The U.S. Treasury Department is due to report to Congress by April 15th on whether or not it considers China to be a “currency manipulator.” (See the above-linked Reuters article.) Such a determination could be tantamount to an economic declaration of war. Under World Trade Organization rules, a nation who determines that another is manipulating the exchange rate is then free to impose tariffs to rectify the situation. Such a move by the U.S. to restore a balance of trade would threaten China with economic collapse.
Nevertheless, the time has come. With its policy of pegging the yuan to the dollar instead of allowing market forces to determine the exchange rate, China clearly is a currency manipulator. Of course, so too is virtually every other nation, including Japan and the Euro zone. The only difference is that they’re much more subtle about it, leaving their exchange rate to the whims of market forces, but then manipulating those market forces. It’s not as effective as China’s policy, but they’re able to compensate for any erosion in exchange rate by using other tactics to maintain their trade surpluses with the U.S. So the end result is the same with one exception. It strips the U.S. of the ability to label them as currency manipulators.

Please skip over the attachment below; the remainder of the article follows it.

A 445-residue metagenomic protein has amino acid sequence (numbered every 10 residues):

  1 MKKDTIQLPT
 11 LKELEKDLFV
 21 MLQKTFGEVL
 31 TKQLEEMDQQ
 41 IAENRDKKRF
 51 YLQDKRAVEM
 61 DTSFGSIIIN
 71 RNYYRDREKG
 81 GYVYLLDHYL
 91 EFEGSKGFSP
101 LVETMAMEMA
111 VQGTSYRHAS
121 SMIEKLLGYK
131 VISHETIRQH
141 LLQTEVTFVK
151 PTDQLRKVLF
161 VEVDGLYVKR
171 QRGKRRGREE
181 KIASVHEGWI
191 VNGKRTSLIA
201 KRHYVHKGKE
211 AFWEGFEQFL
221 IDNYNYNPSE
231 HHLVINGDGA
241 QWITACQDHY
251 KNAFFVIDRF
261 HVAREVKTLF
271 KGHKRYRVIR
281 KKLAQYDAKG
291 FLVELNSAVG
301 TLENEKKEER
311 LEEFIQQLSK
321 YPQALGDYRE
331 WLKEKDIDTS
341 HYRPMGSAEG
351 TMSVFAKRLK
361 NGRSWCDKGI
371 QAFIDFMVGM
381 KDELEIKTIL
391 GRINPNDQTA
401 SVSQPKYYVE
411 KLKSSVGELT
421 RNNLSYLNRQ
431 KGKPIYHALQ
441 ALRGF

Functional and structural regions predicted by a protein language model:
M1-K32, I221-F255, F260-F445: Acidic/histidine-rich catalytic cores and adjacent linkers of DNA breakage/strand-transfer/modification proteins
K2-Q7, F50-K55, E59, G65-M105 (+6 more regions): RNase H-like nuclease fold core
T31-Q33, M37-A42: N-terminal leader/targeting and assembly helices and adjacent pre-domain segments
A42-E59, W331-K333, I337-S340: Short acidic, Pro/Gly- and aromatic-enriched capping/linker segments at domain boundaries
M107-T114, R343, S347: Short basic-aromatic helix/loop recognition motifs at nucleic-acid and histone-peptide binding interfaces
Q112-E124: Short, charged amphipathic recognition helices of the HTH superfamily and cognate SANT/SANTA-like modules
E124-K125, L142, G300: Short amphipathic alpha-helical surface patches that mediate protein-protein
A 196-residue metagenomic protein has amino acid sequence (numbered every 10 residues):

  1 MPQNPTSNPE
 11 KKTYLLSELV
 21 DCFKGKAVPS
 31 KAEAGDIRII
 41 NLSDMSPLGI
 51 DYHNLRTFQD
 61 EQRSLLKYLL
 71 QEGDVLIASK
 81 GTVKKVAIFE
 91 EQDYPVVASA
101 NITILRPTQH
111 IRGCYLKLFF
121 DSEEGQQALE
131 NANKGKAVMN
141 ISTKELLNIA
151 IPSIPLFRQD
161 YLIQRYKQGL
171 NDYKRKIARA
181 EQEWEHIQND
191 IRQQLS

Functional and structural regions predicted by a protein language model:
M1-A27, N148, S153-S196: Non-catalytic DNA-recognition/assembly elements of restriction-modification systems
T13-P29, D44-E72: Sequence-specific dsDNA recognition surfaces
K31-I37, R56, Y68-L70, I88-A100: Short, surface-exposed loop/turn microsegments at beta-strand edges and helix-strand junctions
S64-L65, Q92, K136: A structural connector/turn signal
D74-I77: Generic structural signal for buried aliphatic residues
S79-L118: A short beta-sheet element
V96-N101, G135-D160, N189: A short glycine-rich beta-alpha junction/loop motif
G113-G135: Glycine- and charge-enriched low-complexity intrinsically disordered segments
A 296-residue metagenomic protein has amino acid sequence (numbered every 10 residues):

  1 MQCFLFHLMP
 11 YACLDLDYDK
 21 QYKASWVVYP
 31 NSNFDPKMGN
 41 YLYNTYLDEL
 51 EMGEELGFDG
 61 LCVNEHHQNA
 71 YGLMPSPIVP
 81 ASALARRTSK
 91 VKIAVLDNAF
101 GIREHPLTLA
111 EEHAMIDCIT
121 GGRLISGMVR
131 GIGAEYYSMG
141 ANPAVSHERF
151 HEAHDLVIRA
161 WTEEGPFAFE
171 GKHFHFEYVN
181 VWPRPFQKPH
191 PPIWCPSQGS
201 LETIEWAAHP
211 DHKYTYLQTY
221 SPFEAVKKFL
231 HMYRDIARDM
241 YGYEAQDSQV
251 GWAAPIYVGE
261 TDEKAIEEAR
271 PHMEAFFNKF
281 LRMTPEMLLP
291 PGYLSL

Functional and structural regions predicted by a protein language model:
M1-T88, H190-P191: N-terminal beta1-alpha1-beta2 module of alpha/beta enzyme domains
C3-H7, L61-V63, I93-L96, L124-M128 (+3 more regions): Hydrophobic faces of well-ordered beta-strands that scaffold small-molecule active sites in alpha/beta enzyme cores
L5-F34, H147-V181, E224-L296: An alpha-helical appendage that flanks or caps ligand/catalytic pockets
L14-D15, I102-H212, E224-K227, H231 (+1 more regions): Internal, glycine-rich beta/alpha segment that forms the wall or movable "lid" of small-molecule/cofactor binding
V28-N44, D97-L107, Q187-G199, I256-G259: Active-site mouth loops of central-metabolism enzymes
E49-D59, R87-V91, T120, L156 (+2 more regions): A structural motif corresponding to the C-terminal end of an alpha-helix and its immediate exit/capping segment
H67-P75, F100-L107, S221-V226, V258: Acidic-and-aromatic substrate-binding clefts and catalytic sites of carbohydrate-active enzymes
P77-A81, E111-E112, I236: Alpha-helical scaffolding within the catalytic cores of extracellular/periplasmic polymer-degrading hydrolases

Will the Obama administration make such a move? I doubt it. They’ve yet to show any real backbone in international trade, failing to respond to huge, new Mexican tariffs on American exports or to blatant dumping by Japanese auto manufacturers. However, as the economic stimulus plan winds down and as the Federal Reserve ends its programs to pump trillions of dollars into the economy, Obama faces the reality that it simply hasn’t worked. Though they’ve been trumpeting the growth in GDP, they know very well that the effect is temporary and that the economy is likely to sink back into recession as the stimulus spending is exhausted. And there’s no appetite for more deficit spending. With credit dried up and without phony economic bubbles (the housing bubble being the most recent example) to create the illusion of prosperity, Obama knows that real improvement in the economy depends on a rebound in the manufacturing sector, which has had the life sucked out of it by the trade deficit.